- More active patient role in decisionmaking: Patients of physicians participating in the DECISION+2 program reported taking a more active role in decisionmaking than did those of physicians who did not participate.9
- No impact on patient outcomes or other metrics: In the DECISION+2 trial, patient outcomes 2 weeks after the initial consultation were similar in both groups of patients. In addition, the program did not have a statistically significant impact on other evaluated metrics, including regret over the decision or intent to engage in SDM in the future.9
- High levels of physician satisfaction: In the earlier pilot test of DECISION+, the vast majority (94 percent) of participating physicians expressed high levels of satisfaction with the workshops, as indicated by answers in the top two categories of a four-point scale ("highly satisfied" or "satisfied"). Satisfaction with individual components of the workshops also tended to be quite high.10
- Greater agreement on level of comfort with decision: In the DECISION+ trial (which included feedback to physicians on their degree of decisional conflict versus that of patients), the correlation in average score on the Decisional Conflict Scale between physicians and patients was greater for participating clinics than control-group clinics, suggesting that participating physicians and their patients were more likely to have similar levels of comfort with the decision made.10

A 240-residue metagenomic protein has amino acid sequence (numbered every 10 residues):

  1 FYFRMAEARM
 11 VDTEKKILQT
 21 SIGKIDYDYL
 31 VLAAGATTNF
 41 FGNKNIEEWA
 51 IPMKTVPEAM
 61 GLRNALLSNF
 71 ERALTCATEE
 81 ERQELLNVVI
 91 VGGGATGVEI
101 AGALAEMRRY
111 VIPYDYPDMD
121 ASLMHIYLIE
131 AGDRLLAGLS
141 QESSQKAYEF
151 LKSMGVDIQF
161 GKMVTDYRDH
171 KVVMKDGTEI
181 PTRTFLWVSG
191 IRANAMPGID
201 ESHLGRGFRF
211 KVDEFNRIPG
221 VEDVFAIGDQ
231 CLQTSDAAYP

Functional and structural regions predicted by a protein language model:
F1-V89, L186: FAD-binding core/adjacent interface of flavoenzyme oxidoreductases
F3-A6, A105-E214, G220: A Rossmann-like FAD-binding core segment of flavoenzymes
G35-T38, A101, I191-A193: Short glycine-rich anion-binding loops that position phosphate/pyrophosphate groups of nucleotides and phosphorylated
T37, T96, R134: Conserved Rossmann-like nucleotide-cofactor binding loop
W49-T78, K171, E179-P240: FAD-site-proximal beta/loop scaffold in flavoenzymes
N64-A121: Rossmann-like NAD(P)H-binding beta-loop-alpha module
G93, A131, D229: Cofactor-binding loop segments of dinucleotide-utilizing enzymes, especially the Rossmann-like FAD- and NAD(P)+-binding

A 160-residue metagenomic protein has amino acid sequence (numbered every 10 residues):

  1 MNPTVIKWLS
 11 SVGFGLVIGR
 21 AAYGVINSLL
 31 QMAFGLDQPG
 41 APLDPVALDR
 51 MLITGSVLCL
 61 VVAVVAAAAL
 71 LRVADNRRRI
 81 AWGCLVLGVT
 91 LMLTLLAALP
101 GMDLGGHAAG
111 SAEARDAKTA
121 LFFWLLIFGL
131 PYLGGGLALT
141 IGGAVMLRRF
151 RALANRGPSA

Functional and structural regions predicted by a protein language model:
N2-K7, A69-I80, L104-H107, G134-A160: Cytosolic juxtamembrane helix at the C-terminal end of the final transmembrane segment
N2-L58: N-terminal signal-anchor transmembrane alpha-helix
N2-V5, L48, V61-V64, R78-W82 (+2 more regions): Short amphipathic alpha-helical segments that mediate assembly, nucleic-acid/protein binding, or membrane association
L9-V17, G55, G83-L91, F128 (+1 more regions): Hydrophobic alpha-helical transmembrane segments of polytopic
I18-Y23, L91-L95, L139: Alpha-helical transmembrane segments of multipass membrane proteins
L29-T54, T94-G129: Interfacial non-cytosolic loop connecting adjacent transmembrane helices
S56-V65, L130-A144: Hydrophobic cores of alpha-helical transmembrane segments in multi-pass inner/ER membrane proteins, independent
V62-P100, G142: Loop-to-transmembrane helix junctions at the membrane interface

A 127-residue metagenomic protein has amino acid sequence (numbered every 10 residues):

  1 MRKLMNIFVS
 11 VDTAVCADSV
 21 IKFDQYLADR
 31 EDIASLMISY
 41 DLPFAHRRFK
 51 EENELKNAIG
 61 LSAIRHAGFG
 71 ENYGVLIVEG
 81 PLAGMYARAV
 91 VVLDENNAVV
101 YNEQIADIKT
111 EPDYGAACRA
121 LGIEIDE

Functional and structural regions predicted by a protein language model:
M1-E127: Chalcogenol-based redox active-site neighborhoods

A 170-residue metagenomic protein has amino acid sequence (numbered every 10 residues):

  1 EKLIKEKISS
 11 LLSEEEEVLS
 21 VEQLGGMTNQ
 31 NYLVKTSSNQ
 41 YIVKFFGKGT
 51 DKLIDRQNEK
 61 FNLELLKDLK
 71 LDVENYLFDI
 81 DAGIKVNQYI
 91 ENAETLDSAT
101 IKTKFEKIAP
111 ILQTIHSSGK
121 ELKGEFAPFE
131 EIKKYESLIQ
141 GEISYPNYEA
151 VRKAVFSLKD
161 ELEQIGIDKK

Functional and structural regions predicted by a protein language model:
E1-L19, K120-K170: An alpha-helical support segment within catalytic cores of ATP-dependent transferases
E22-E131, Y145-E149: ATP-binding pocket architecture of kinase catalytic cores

Planning and Development ProcessKey steps included the following:
- Recruiting participating physicians: Program developers generated a list of family medicine groups in the Quebec City area and contacted the physician leader at each by phone. During the call, they provided information about the program and faxed a one-page summary describing it. Group leaders could choose to participate or decline during the call, or could request an inperson meeting to learn more about the program.
- Developing workshops and decision support tools: Local opinion leaders and experts in medical education expanded an existing 90-minute workshop on SDM to create three 180-minute sessions that included all components of the conceptual framework underlying the program. They designed the workshops so that family physicians could qualify for reimbursement under provincial regulations related to continuing medical education (CME), which allow for reimbursement for inperson sessions that last at least 3 hours. This effort included creation of the clinical vignettes depicting usual care and SDM and the decision support tools. To develop the tools, researchers consulted the scientific evidence and adapted materials from the Ottawa Personal Decision Guide11 (a generic decision aid) and the SURE tool,12 which assesses comfort level with a decision.